Just After Sunset
|Just After Sunset|
First edition cover
|Publication date||November 11, 2008|
|Media type||Print (Hardcover)|
Just After Sunset is the fifth collection of short stories by Stephen King. It was released in hardcover by Scribner on November 11, 2008, and features a holographic dust jacket. On February 6, 2008, the author's official website revealed the title of the collection to be Just Past Sunset. About a month later, the title was subtly changed to Just After Sunset. Previous titles mentioned in the media by Stephen King himself were Pocket Rockets and Unnatural Acts of Human Intercourse.
On February 19, 2008, the author's official site revealed twelve stories that will comprise the collection, mentioning the possibility that one additional "bonus story" could be included, and on April 16 "The Cat from Hell" (a much anthologized but heretofore uncollected short story originally published in 1977) was added to the contents list.
Upon King's request, a limited edition was released, along with the regular version, featuring a DVD collection of the 25 episodes of the online animated series based on N., one of the stories collected in this volume.
|Title||Originally published in|
|Willa||December 2006 issue of Playboy|
|The Gingerbread Girl||July 2007 issue of Esquire|
|Harvey's Dream||June 30, 2003 issue of The New Yorker|
|Rest Stop||December 2003 issue of Esquire|
|Stationary Bike||Borderlands 5 (2003)|
|The Things They Left Behind||Transgressions: Volume Two (2005)|
|Graduation Afternoon||March 2007 issue of Postscripts|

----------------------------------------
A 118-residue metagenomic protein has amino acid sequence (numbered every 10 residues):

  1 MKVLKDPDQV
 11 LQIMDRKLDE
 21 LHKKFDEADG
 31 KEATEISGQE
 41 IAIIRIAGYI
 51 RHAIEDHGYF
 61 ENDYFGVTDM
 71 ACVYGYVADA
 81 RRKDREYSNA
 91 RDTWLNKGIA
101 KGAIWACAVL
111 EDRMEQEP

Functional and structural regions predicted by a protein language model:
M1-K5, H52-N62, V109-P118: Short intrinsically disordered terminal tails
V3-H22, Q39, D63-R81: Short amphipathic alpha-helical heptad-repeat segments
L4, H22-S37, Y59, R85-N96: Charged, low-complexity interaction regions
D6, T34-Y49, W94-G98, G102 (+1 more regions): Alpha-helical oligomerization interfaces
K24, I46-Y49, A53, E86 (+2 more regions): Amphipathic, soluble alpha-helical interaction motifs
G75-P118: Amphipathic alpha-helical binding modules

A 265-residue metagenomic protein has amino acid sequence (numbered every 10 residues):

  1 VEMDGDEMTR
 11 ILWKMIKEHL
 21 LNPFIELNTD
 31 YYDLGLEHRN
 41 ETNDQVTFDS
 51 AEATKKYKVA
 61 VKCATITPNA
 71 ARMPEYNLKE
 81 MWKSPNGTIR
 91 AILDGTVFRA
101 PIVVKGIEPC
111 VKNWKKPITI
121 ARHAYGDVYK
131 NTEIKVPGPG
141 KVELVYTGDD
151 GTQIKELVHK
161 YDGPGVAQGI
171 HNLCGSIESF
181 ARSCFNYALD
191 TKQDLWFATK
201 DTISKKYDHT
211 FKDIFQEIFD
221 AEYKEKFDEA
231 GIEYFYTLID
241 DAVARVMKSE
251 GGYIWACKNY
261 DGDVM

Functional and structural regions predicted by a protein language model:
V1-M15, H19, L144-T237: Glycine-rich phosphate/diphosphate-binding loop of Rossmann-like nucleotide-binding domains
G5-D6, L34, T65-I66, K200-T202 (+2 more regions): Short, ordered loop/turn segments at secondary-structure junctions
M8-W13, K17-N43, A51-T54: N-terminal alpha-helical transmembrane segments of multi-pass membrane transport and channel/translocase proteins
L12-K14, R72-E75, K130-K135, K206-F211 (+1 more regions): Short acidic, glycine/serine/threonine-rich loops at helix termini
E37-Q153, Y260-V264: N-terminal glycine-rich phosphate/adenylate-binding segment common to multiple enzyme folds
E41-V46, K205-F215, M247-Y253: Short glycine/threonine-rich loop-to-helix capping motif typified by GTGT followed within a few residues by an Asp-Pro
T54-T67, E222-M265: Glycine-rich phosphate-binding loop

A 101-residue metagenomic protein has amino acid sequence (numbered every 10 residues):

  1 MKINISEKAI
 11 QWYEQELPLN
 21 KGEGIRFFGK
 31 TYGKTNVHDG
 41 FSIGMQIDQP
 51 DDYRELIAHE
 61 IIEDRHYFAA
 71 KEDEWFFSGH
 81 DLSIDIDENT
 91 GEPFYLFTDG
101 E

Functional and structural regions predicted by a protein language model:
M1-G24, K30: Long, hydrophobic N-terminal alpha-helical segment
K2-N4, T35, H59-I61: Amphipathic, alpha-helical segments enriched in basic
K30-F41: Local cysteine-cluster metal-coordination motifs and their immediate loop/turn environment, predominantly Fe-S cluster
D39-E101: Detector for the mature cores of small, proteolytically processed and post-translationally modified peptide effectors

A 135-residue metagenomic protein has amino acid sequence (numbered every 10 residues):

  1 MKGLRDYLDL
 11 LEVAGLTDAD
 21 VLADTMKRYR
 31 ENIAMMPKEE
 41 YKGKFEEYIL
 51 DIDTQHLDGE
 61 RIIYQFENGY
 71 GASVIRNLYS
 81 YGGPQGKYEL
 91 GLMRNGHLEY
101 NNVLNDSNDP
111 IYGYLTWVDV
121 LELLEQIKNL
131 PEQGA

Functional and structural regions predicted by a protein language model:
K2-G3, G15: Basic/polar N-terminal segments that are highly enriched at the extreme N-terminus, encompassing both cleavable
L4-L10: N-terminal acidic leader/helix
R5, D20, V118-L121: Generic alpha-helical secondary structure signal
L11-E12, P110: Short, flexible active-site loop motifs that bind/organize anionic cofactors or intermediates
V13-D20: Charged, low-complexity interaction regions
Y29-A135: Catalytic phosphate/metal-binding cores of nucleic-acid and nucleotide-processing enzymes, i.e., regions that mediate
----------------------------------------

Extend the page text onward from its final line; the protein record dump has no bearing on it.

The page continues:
|The Cat from Hell||June 1977 issue of Cavalier|
|The New York Times at Special Bargain Rates||October/November 2008 issue of The Magazine of Fantasy & Science Fiction|
|Mute||December 2007 issue of Playboy|
|Ayana||Fall 2007 issue of The Paris Review|
|A Very Tight Place||May 2008 issue of McSweeney's|
References to other King works in Just After Sunset
- (Arranged in Story Order)
N. mentions the town of Castle Rock, where several of King's stories – including The Dead Zone, The Dark Half, and Needful Things – are set. It also mentions the fictional town of Chester's Mill, which is the setting of his later novel Under the Dome. A clipping from the Chester's Mill local paper, the editor of which is a major character in Under the Dome, is part of the nested narrative.
In part two of this story, the main character recounts how his wife and her lover, "Cowboy Bob," had gone up to Derry and spent a couple of days at a place called Hollywood Slots. The town of Derry, Maine is the setting of King's 1986 novel It and many of his other novels and stories.